Diversity, Equity, and Inclusion

Six Make-You-Think Statistical Points!

by David Pyle
Pyle Creative Studios
May 2021

If the last year has taught us anything, it's that the progress made during the Civil Rights Movement in the 1960s was just the start.  I'm not going to argue the moral issues around the very real need for active steps with Diversity, Equity and Inclusion (DEI) in our community. I believe those should be self-evident. What I AM going to do is argue that there are business realities that demand real attention around DEI.  Here are six statistics that make that case:

Statistic 1 and 1A: The millennial and Gen Z generations are the most diverse in history: only 56% of the 87 million millennials in the country are white, as compared to 72% of the 76 million members of the baby boomer generation. (CNN Money). And the recently completed census projects that the population of non-Hispanic white children is less than half of the total child demographic.  (https://www.census.gov/newsroom/press-releases/2018/cb18-41-population-projections.html)
David:It's clear that underserving and under-representation of people of color (POC) and LGBTQ+ communities not only disenfranchise those communities - it also significantly limits opportunity with our total customer base as well as limits our talent pool for staff and leadership.  The demographic data, above, makes it plain that those limitations will become increasingly problematic with younger age groups.
Statistic 2: 67% of job seekers consider workplace diversity an important factor when considering employment opportunities, and more than 50% of current employees want their workplace to do more to increase diversity. (Glassdoor)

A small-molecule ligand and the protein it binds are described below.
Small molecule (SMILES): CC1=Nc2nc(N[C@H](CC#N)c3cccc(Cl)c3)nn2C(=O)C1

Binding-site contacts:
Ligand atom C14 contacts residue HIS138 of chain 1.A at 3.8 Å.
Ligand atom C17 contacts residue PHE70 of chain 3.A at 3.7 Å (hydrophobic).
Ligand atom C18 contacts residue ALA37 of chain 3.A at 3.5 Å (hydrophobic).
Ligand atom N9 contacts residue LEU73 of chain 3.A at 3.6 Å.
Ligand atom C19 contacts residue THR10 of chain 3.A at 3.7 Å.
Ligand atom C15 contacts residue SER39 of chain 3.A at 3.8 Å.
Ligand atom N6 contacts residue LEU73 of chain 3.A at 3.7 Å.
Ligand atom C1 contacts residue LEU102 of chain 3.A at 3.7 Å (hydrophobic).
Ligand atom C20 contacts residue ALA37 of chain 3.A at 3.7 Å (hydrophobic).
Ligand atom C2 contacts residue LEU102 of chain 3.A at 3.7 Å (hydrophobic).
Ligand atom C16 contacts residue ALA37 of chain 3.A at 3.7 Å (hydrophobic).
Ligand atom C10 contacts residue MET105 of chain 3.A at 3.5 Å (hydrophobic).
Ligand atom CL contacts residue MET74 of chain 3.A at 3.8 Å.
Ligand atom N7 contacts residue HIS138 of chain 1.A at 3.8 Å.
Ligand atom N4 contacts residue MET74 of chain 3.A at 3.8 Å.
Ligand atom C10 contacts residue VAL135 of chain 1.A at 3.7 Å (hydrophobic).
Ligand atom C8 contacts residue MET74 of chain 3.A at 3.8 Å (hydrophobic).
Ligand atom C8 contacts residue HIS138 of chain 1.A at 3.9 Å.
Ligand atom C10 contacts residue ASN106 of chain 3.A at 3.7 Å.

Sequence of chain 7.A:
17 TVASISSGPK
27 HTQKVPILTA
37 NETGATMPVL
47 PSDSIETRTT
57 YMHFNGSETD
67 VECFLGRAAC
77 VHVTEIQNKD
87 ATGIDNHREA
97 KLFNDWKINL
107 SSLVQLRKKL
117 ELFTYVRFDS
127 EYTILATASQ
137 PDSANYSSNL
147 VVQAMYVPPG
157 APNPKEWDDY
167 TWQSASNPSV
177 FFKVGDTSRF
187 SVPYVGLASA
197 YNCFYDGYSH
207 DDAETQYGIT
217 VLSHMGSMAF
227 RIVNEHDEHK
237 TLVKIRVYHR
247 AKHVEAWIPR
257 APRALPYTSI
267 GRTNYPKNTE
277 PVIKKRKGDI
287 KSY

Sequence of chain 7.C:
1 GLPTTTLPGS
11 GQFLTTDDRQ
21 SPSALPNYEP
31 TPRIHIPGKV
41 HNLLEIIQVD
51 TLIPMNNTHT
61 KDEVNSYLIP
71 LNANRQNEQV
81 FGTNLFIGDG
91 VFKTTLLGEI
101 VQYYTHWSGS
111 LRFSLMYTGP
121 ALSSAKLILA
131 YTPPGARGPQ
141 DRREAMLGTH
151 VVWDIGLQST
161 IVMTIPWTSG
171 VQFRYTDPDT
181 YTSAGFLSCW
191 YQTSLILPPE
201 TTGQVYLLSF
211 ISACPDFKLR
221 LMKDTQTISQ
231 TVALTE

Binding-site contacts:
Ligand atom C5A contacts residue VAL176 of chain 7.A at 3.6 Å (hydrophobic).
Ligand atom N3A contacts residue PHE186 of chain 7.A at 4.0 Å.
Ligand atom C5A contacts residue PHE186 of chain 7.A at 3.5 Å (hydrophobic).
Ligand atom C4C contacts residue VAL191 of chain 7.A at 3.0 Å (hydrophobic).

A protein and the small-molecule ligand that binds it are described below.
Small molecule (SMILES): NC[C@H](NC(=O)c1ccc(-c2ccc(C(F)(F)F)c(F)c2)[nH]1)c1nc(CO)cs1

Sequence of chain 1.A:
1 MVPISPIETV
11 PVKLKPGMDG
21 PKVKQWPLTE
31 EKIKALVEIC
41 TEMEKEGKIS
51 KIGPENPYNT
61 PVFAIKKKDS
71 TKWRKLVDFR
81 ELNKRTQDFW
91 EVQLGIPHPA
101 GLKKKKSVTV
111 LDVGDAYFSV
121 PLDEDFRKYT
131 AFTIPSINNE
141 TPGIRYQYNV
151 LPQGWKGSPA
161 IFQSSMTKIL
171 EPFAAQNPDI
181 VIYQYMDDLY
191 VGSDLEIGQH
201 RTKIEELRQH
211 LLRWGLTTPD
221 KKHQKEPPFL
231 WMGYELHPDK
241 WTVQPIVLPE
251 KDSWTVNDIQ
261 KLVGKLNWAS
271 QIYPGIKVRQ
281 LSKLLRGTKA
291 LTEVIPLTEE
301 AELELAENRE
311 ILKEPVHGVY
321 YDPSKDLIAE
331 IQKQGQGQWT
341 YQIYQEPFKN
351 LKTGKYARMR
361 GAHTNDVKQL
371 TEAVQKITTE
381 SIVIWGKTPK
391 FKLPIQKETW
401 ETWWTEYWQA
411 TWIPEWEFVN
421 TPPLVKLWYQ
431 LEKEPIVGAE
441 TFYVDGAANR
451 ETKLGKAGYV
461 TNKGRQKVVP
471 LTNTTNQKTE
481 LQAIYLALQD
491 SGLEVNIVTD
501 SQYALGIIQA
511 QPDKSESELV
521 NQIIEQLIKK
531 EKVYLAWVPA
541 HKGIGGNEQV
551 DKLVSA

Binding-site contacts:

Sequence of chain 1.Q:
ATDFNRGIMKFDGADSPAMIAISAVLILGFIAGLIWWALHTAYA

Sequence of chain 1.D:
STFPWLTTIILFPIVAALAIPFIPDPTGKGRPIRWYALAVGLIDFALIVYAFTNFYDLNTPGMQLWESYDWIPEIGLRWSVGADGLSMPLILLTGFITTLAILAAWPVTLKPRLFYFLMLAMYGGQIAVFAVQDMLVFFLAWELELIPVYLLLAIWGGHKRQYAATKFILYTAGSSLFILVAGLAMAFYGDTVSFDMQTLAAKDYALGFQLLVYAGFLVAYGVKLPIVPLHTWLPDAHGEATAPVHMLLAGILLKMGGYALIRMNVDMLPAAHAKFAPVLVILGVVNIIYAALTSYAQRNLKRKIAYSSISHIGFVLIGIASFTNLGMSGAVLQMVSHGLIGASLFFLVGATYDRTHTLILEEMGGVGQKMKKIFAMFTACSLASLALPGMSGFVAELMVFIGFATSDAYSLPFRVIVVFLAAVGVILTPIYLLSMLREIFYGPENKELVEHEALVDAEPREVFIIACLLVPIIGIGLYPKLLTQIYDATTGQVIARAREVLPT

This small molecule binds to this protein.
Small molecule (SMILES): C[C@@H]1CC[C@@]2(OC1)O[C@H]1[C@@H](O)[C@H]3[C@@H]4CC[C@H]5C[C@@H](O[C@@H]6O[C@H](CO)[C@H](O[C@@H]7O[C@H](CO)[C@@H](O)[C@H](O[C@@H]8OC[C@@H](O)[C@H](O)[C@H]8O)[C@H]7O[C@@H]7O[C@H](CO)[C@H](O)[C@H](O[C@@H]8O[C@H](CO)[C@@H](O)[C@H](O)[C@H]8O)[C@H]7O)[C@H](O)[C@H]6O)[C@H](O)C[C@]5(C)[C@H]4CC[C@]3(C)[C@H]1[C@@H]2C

Statistic 3: 45% of American workers experienced discrimination and/or harassment in the past year. (Gallup)
David: These two statistics make it plain that DEI is at a boil within the employment and leadership talent pool as well as the general community.

Statistic 4: Higher representation of women in C-suite level positions results in 34% greater returns to shareholders. (Fast Company)
David: This one seems particularly relevant to our industry, given that the large majority of our consumer base is typically women.

Statistic 5: 78% of employees who responded to a Harvard Business Review (HBR) study said they work at organizations that lack diversity in leadership positions. (Harvard Business Review)

Statistic 6: Companies that had higher-than-average gender diversity and employee engagement also had 46% to 58% better financial performance than companies that were below the median on diversity and engagement. (Fast Company)
David:  It's trite and overly obvious to say that these are not easy issues with easy solutions.  That said, when viewed historically, there's real reason to believe that organizations that openly address challenging issues like these set themselves apart as leaders - and reap the benefits that come with that.  They lay a long-term foundation for business success, growing their potential markets, adding to their staff talent pool, and reinforcing their brands as authentically and organically community-minded.